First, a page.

Supplementary materials

  • Supplementary Data

    This web only file has been produced by the BMJ Publishing Group from an electronic file supplied by the author(s) and has not been edited for content.

Footnotes

  • EAHP Statement 5: Patient Safety and Quality Assurance.

  • Contributors AGG and AM conceived of the presented idea. AGG, KT and EH were involved in planning and supervising the work. AM took lead in writing the manuscript.

  • Funding The authors have not declared a specific grant for this research from any funding agency in the public, commercial or not-for-profit sectors.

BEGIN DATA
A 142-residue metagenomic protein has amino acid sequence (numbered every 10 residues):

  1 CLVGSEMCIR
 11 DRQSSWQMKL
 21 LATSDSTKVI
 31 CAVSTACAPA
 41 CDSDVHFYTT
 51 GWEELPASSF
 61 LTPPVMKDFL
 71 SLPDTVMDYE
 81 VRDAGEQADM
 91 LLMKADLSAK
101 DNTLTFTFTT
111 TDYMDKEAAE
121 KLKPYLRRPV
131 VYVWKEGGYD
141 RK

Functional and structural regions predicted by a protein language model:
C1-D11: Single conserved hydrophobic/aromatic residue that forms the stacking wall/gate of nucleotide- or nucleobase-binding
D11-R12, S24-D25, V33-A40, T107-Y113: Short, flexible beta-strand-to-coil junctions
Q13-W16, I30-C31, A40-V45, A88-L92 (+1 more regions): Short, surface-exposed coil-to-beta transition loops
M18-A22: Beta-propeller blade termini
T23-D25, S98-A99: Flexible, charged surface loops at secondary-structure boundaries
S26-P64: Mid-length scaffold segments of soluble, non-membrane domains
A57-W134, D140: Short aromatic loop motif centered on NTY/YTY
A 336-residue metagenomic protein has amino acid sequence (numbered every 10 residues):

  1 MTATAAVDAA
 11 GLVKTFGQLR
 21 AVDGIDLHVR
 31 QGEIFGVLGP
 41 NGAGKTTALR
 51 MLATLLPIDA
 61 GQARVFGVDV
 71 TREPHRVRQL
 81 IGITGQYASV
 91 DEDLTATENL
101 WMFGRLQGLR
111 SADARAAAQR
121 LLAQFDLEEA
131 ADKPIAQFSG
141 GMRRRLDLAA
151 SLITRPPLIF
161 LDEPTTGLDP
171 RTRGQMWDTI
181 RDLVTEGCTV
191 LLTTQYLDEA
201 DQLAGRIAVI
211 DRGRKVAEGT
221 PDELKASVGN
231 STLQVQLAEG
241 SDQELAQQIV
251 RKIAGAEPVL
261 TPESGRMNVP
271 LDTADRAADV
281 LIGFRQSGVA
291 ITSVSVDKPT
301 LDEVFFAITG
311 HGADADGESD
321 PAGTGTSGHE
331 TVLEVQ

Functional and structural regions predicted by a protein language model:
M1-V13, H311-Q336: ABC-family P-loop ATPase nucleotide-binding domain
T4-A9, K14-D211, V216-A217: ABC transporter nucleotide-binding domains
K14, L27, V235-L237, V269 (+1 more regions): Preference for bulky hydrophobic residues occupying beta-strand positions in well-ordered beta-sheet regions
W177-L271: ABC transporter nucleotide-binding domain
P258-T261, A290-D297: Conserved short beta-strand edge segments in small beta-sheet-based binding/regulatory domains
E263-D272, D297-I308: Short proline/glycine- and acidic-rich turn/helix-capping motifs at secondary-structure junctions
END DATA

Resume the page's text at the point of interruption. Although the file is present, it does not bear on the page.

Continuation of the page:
• Competing interests None declared.

  • Patient consent for publication Not required.

  • Provenance and peer review Not commissioned; internally peer reviewed.

  • Data availability statement The data from the Norwegian Directorate of Health is not publicly available.